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Baroness Buscombe: My Lords, I shall be brief. First, I thank my noble friend Lord Peyton of Yeovil for his extremely kind words in relation to the Bill. I remind your Lordships that this is a subject on which I spoke at some length at Second Reading and in Committee. I asked then that the Government consider an evidence-based approachsomething which they applauded when discussing earlier Bills. It is important that we understand the issues behind the reasoning for the move from magistrates to local authorities. I believe that the response I received in Committee fell short of all the issues. As my noble
This is an important issue. As previously said, it is a hearts and minds issue that needs to be won. There is concern in some areas of the industry that the Government have not given enough reasons as to why the move is being made.
Baroness Howe of Idlicote: My Lords, I support Amendment No. 263 tabled by the noble Lord, Lord Peyton of Yeovil. I, too, had hoped to contribute at Report, but found that the amendment was not movedor if it was, it was not debated.
I declare an interest as a justice of the peace, although now on the supplemental list. I was out of action during the earlier stages of the Bill but I read the Hansard report of Second Reading and Committee. I was considerably surprised at how little attention was given at either stage to the change of licensing authorities from licensing magistrates to local authorities. I should mention that the noble Baroness, Lady Buscombewhose speeches at Second Reading and in Committee I have readmade a gallant effort to elicit a satisfactory response as to why such a change was felt to be necessary. But she received little support from any Benches; nor, in my opinion, a convincing or informative answer from the Ministers. One reason given by the noble Lord, Lord Davies of Oldham, was that it would be considered as going to the heart of the Bill and would, therefore, be seen as a wrecking amendment.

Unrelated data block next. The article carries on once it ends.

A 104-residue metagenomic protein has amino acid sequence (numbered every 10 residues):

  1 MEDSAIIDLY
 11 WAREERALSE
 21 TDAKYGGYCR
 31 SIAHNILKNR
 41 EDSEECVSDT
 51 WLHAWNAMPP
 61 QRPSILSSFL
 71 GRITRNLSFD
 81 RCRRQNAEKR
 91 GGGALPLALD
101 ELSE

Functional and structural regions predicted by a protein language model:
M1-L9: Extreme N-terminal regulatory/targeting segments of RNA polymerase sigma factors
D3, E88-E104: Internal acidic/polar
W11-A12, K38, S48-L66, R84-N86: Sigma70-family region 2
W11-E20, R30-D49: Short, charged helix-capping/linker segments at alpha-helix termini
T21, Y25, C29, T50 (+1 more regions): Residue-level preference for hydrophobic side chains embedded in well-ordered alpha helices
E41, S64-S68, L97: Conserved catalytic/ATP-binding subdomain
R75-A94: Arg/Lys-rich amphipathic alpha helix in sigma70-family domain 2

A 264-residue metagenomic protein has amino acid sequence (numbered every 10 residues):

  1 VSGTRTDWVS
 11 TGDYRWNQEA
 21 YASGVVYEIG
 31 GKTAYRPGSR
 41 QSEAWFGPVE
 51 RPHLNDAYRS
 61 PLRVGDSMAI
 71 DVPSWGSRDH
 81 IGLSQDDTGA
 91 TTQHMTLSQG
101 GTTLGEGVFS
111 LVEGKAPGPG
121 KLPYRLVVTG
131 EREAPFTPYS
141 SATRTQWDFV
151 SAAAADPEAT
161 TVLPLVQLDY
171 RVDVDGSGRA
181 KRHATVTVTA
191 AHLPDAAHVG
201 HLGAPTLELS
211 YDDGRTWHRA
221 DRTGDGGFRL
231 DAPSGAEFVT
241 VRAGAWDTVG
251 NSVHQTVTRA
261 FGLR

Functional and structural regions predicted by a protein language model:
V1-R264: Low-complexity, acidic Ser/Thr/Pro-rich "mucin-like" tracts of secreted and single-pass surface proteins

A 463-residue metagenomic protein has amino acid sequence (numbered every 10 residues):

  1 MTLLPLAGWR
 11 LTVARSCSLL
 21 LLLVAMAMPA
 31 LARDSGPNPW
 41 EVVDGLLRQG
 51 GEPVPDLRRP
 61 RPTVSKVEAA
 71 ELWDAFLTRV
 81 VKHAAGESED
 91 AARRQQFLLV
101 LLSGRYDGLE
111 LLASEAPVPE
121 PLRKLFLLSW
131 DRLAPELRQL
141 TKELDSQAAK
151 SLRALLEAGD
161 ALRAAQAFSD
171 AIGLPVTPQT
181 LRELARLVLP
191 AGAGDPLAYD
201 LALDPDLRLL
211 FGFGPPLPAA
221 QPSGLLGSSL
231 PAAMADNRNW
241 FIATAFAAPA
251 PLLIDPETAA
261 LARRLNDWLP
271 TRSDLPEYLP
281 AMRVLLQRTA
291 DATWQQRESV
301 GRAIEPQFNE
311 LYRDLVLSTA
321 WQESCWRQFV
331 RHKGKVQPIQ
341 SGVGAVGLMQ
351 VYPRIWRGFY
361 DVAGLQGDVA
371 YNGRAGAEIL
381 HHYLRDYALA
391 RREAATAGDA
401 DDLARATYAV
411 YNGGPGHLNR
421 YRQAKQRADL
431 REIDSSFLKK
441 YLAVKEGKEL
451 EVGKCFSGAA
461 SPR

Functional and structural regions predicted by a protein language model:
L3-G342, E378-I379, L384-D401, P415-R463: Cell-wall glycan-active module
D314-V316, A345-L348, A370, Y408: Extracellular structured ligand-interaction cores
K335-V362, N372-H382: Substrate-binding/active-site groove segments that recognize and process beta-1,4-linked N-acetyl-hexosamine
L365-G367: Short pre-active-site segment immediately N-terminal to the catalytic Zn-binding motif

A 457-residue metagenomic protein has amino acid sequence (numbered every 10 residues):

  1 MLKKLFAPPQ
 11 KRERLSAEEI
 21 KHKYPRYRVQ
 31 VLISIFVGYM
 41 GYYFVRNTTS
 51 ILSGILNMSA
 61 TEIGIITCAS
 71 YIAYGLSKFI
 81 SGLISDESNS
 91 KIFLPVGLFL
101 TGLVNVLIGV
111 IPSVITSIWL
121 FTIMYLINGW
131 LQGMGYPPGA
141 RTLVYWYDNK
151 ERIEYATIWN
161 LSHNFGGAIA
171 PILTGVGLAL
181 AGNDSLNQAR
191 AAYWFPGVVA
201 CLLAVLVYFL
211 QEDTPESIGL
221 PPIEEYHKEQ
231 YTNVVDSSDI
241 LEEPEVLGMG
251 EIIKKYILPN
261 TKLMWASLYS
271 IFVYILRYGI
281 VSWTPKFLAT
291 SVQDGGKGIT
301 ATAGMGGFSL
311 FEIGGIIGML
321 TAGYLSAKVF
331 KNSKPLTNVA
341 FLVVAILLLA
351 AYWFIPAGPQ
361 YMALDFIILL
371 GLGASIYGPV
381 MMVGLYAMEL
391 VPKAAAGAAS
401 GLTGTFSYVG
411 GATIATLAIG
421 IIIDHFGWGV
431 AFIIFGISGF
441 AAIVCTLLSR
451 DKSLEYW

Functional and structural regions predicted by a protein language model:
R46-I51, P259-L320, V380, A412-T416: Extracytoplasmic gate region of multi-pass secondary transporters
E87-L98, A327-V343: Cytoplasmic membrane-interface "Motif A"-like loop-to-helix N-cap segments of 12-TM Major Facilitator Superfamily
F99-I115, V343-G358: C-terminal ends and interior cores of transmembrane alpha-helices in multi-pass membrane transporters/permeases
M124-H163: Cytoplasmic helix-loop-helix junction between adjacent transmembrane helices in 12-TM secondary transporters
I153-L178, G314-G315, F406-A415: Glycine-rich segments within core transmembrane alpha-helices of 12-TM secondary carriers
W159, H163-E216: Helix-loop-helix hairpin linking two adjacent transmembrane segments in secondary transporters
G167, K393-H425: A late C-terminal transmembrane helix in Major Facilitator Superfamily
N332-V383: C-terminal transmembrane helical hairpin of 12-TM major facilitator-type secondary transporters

Having checked that point with the Public Bill Office, I understand that their view is that that is not the case. I confess to not being a lawyer, but the amendmentboth the original and this onemoved by the noble Lord, Lord Peyton, appears to replace local authorities with magistrates as the licensing authorities. If it was Parliament's wish, the rest of the Bill could remain the same. So why is it a wrecking amendment?